The Venezuelan navy intercepted a ship in Guyanese waters over the weekend of December 22nd and 23rd. The vessel was exploring for oil on behalf of Exxon Mobil Corp, Guyana’s foreign ministry said. Venezuela said the incident occurred within its own territory.
The incident reflects a 100-years-old border dispute between the two countries, but a series of offshore oil discoveries have resuscitated the previously quiescent dispute. The oil could make Guyana one of Latin America’s largest producers. Venezuela’s crude oil output has collapsed to the lowest levels in nearly 70 years as the country suffers from political and economic difficulties.
The Ramform Tethys vessel, which belongs to Norwegian company Petroleum Geo-Services (PGS), was conducting seismic survey work on behalf of Exxon. It stopped exploration and turned east after being approached by the Venezuelan navy, PGS spokesman Bard Stenberg said.
Guyana’s foreign ministry said on December 22nd that “Guyana rejects this illegal, aggressive and hostile act”. It said that the move demonstrated a “real threat to Guyana’s economic development by its western neighbour”.
The ministry added that it would report the incident to the UN and send a formal communication to Venezuela’s government. It said it would inform the governments of the various homelands of the 70 crew members aboard the vessel, flagged by the Bahamas, of the “threat to their safety.”
Exxon said that its seismic explorations in the western portion of Guyana’s Stabroek Block had now paused until they could be resumed safely, adding that the vessel was operating in Guyana’s exclusive economic zone.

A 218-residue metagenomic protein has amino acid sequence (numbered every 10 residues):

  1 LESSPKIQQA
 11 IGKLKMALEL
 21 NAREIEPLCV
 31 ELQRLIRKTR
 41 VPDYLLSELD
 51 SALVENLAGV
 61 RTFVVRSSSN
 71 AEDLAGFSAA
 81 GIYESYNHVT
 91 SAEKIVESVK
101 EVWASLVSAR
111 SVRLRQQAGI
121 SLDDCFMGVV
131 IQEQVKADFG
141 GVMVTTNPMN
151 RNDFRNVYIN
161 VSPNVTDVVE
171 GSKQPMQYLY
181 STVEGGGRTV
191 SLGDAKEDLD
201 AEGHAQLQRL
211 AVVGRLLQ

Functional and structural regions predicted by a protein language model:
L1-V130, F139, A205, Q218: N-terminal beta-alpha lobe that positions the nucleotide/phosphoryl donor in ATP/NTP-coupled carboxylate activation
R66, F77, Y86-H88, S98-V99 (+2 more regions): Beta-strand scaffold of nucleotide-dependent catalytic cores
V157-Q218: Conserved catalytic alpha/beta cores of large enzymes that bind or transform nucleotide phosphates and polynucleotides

Venezuela’s foreign ministry said on December 23rd that its navy had encountered two boats hired by Exxon in an area that was “undoubtedly Venezuelan sovereignty” and that the vessels, which Venezuela claimed were undertaking a routine patrol, “proceeded to apply the appropriate international protocols.”
The Venezuelan ministry said that the boats’ captains told the navy they had permission from Guyana’s government to explore in the area, and that the boats turned around after being told Guyana did not have jurisdiction in that area. It also said it informed the UN and sent a protest note to Guyana’s government.
The Essequibo region is a sparsely populated and dense jungle area equivalent to around two-thirds of Guyanese territory that Venezuela also claims. Guyana says Caracas agreed to relinquish the area after a ruling by an international tribunal in 1899, but Venezuela later rescinded its decision. The UN referred the dispute to the International Court of Justice in 2018. That move was welcomed by Guyana, but not by Venezuela.
The dispute has returned to the fore up in recent years after Exxon announced the discovery of more than 5bn barrels of oil off the shore of Guyana, which has no history of oil production.